TREBLE is very gentle even if its pushed foward in lower highs to inject extra energy to the rather relaxed B1 sound. This offer just the right amount of texture to instrument and vocal so it never sound bright or overly textured. You will not hear strange breathing or micro details of instrument that can distract from lush natural flow of whole musicality, but you will miss some exciting micro details as well. The B1 treble is laid back without being dark, smooth without sounding thin, delicate without being very crisp. If you search super snappy highs and lot of sparkle and decay, you will not like how the treble roll off after 10khz. Instrument like harpsichord and acoustic guitar sound thick but lack attack, definition and brilliance in upper range.

LOWER BASS: 7.5/10
MID BASS: 7/10
TREBLE: 7.5/10
TIMBRE: 8.5/10
CLARITY: 7.5/10
IMAGING: 7.5/10



Here, everything is thick in lower end, bass line and kick are super chunky but lack definition refinement and tend to stole place to my beloved singer voice. Still, the nice lush transparent timbre offer a well done intimate layering. But as said, Charlotte voice feel very centred and in second seat compared to rest of instrumental. Percussion lack crispness and are hard to follow in far background. More than ever the B1 show its true U shape bassy nature as well as limitation. Vocal lack clarity and forwards presence and this is due to sub bass invasion. I choose this very tracks because I think it will give full bodied vocal presentation of Day Wilson Goddess. Unfortunately, I was wrong.

DAISUKE TANABE-’’Ten Spikes’’:

Now the B1 feel more at home with this kind of experimental downbeat electronic. It show what its sub bass can do and dig very deep offering quite intense rumble, tough a little boomy and not super tightly controlled. Anyway, the sub bass slam tend to be more lively and weighty than kick punch, which is very smooth in definition, near liquid in timbre. This track can be aggressive in treble with brighter iem, and the B1 tender treble avoid any harshness in percussion and snare, the counter effect of this is a lack of sparkle and micro details. Layering is okay, but far from being the clearest. Its like if I listen to this music trough a tube amp. Strangely addictive experience.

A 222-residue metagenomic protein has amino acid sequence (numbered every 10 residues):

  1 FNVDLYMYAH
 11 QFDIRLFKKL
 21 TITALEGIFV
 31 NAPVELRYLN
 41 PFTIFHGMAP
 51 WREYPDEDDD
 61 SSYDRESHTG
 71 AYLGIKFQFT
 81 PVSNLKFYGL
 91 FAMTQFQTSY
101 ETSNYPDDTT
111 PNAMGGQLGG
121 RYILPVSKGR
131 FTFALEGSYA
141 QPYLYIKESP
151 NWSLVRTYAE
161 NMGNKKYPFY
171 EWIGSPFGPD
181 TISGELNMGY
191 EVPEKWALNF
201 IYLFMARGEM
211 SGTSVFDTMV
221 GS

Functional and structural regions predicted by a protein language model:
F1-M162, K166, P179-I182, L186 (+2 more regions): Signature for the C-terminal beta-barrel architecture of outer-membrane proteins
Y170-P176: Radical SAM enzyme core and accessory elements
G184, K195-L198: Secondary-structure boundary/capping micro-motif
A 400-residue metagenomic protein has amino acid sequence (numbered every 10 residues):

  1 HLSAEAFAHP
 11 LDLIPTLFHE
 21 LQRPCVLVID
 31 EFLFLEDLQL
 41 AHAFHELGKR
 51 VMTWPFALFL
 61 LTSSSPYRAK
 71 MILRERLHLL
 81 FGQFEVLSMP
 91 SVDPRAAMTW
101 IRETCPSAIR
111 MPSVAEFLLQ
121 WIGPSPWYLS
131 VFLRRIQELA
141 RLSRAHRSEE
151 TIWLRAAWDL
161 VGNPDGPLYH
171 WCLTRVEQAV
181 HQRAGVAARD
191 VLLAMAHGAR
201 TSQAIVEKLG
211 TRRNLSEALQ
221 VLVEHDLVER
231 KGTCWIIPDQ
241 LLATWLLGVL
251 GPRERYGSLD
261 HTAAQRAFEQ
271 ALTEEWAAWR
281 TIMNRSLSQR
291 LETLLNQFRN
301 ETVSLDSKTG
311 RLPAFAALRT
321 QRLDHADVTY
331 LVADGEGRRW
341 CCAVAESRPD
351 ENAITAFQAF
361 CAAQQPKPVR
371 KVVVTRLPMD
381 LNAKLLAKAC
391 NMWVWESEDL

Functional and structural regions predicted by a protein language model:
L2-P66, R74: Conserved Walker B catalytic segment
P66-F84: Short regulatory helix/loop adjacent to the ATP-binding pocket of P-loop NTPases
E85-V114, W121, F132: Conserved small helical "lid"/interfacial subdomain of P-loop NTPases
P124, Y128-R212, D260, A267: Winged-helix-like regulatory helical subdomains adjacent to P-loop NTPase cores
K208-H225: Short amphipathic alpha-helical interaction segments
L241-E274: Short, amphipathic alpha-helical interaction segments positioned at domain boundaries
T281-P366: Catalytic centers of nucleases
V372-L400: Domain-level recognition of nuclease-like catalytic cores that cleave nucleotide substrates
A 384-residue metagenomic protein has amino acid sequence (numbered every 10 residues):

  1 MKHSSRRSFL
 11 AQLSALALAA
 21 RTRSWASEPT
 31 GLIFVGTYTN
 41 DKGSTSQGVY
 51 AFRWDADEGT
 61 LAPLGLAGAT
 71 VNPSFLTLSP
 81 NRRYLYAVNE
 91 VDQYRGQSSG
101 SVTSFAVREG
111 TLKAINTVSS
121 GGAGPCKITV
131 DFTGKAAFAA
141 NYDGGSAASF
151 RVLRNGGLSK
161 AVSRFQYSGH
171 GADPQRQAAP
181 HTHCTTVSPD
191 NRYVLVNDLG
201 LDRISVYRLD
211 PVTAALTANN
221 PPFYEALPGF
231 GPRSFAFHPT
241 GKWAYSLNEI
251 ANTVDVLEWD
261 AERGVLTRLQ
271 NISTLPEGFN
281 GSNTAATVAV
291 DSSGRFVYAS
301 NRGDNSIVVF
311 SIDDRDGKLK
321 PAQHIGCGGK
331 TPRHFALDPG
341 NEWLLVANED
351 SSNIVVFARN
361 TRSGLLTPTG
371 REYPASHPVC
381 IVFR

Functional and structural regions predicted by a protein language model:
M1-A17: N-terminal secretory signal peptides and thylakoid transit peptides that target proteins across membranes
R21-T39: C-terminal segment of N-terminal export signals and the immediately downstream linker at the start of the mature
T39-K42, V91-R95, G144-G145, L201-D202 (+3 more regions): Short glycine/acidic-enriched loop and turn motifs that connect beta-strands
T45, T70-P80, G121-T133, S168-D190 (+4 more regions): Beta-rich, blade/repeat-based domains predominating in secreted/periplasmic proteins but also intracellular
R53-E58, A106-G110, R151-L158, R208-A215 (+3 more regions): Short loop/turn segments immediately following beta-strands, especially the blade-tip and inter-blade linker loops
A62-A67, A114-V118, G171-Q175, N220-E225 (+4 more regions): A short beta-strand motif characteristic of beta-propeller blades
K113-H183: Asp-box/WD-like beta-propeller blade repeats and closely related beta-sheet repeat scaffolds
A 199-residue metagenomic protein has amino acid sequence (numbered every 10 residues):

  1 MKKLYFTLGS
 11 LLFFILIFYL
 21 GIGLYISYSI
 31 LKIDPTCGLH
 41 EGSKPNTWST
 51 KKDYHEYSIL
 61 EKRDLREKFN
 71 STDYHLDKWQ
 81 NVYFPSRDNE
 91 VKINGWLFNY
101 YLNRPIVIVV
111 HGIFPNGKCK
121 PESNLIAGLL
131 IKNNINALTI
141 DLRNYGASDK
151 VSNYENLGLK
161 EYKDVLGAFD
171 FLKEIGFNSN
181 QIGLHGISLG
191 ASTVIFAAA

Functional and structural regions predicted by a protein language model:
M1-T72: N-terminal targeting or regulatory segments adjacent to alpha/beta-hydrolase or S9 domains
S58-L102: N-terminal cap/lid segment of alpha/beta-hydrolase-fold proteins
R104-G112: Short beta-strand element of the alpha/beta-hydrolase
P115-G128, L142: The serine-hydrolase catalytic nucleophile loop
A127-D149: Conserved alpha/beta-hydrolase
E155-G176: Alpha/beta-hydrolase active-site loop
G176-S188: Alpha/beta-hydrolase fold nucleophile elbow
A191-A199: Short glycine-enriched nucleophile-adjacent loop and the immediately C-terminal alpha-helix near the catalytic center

Yeah, I have a big crush about housing design and construction of the magnificent B1, as well, they are more comfortable and even block more noise than the FIDELITY. The mmcx cable is more flexible and I can use any other cable of my collection without limitation with the B1. But, in term of sound it’s another story and this is where price difference is more evident.
SOUNDSTAGE is notably wider, taller and more out of your head with the DITA, delivery a sens of airy holographic instrument placement B1 crualy lack.
IMAGING too is more accurate and sharp, while B1 feel intimate and even congested when bass occur. DITA offer more realist and extended spaciality, instrument have more air between them and level of clarity is higher. BASS is thicker, weightier but smoother too with the B1, it lack control, texture and transcendence of DITA but will sure satisfy more the basshead because of its warmer, bassier (and boomier) presence. MID RANGE is warmer, thicker and softer in attack than more vivid, energic and detailed one of DITA. Level of accuracy is more refined with DITA, as well as the revealing articulation of imaging. With the B1, vocal are more intimate, opaque and juicy, which tend to shadow instrumentation more than better balanced DITA. Definition of instrument is as well better with DITA. TREBLE is more balanced, richer and snappier with DITA, which deliver highs with thigh crispness compared to more shouty highs of B1 that can make cymbals splashy. About the balance, it that B1 have mid highs push that tend to push aggressively some highs in a rather artificial way due to overall smooth response curve of all rest of spectrum.